Whether you are a vegetarian or a meat lover, you are still at risk for protein deficiency. Research after research shows that meatless foods are the best sources of protein, which is why I am definitely recommending you to include some of these ten vegan-friendly high protein foods in your meal plan. You will not only increase your protein intake but also boost your overall health.
Vegan-Friendly High Protein Foods
1. Black beans
Black beans are one of the best sources of protein and other essential nutrients your body needs. The dark color of black beans indicates their powerful antioxidant content. Black beans help to keep healthy blood sugar levels, so not only vegetarians eat them, but people with diabetes as well. A cup of black beans contains around 16 grams of protein.
2. Peanut butter
Who said vegan food is not tasty? Peanut butter is not just a delicious breakfast addition, it is one of the healthiest protein-rich foods. Moreover, it is high in potassium, fiber, magnesium and vitamin B6. Spread peanut butter on fruit, slather it on your toast or sandwich, or add a spoon to your morning smoothie to boost your protein intake.
Artichokes are packed with protein, healthy fibers, and potent antioxidants, and they are extremely satisfying. A cup of artichokes contains around 8 grams of protein. They are recommended for people with diabetes and those who are trying to lose weight.
4. Pumpkin seeds
Pumpkin seeds make a great soup and salad topping and a healthy snack to eat on the go. They are a powerful source of protein, magnesium, zinc, and iron, as well as healthy fats, and vitamin E. Pumpkin seeds are calorie dense, so make sure you eat them in moderation.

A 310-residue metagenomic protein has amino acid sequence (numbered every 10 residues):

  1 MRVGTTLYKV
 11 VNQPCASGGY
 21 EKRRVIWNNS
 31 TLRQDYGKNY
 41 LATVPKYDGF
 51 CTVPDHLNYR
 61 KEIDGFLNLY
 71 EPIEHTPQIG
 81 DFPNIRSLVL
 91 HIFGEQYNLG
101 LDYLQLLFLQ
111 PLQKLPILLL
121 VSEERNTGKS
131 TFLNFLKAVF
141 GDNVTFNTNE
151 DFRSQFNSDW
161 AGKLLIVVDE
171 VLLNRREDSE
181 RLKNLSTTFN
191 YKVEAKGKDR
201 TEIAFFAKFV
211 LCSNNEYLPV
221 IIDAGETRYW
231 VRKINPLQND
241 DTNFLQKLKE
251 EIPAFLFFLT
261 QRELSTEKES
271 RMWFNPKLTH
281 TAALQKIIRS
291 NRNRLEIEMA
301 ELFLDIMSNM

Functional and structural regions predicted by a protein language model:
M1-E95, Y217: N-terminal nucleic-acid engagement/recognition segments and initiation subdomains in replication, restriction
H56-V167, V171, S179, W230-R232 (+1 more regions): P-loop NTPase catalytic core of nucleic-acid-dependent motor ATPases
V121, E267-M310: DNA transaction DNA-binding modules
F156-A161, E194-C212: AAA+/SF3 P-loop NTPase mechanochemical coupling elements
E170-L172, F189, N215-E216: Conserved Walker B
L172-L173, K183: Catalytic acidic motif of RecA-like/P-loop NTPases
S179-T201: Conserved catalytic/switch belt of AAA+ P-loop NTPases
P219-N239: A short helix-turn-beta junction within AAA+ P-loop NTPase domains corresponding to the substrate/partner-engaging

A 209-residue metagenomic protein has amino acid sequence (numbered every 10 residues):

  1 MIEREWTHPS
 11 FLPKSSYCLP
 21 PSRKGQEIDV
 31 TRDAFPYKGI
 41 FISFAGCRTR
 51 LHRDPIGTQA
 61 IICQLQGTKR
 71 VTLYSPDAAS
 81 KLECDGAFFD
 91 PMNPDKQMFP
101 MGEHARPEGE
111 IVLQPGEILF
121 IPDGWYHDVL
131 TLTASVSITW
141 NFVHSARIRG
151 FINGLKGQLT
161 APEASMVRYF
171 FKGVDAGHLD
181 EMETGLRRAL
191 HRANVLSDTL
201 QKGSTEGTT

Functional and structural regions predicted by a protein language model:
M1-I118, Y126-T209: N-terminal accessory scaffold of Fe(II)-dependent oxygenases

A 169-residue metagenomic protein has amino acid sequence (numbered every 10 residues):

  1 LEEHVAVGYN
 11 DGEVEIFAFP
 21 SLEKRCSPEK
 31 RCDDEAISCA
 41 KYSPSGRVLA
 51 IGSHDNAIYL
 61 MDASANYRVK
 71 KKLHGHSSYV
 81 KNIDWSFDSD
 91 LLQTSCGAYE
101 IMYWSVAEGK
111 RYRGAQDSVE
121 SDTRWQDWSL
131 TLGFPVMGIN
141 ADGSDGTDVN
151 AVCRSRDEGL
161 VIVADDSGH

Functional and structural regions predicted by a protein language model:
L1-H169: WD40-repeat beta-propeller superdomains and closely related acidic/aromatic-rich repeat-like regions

The next time you crave meat, opt for seitan instead. You can cook the wheat meat the way you cook meat, but the difference is huge. You save animal lives and boost your protein intake since seitan is literally the best meat alternative and source of protein. The wheat meat packs 75 grams of protein per 100 grams. It’s really amazing.
6. Soy milk
Soy milk itself does not taste great, but when you add it to cereals, make hot cocoa or use it in your desserts, you do not even notice its plain taste. A cup of soy milk contains 8 grams of protein and 50 milligrams of calcium. Look for the organic version to get most of the health benefits soybeans provide.
Both vegans and non-vegans love hummus and for good reason. It is high in protein along with potassium and fiber. Though eating chickpeas is a lot better than eating hummus, not everyone, including me, loves chickpeas. After all, what can be tastier than a veggie platter with homemade hummus?
A cup of lentils will add 18 grams of protein and 16 grams of dietary fiber to your meal, and will power you through the rest of the day. When cooked correctly, lentils can be tastier than oatmeal and rice. Lentil soup is a wonderful option too.
When lentils do not work, quinoa saves the situation. This superfood that is highly underrated can help you increase your protein intake, providing 8 grams per cup. Quinoa is also fortified with fiber, B-vitamins, magnesium, iron, calcium, and potassium. Most importantly, it is gluten-free.
Start your day off right with high protein breakfast like roasted or steamed asparagus and a bowl of quinoa. Think it is too much? Nope. This breakfast will fill you up without loading you up with fat and empty calories, boost your energy and prevent protein deficiency. A cup of asparagus will provide you with around 3 grams of protein and 3 grams of fiber.
When people hear the word combo ‘vegan-friendly,’ they tend to think about the tasteless foods that are impossible to eat. The reality is totally different. Protein is important to your health and adding meatless protein-rich foods to your diet is an easy way to avoid deficiency and add years to your life. Yes, vegan-friendly foods can do it! Give them a whirl.
Vegan-Friendly High Protein Foods
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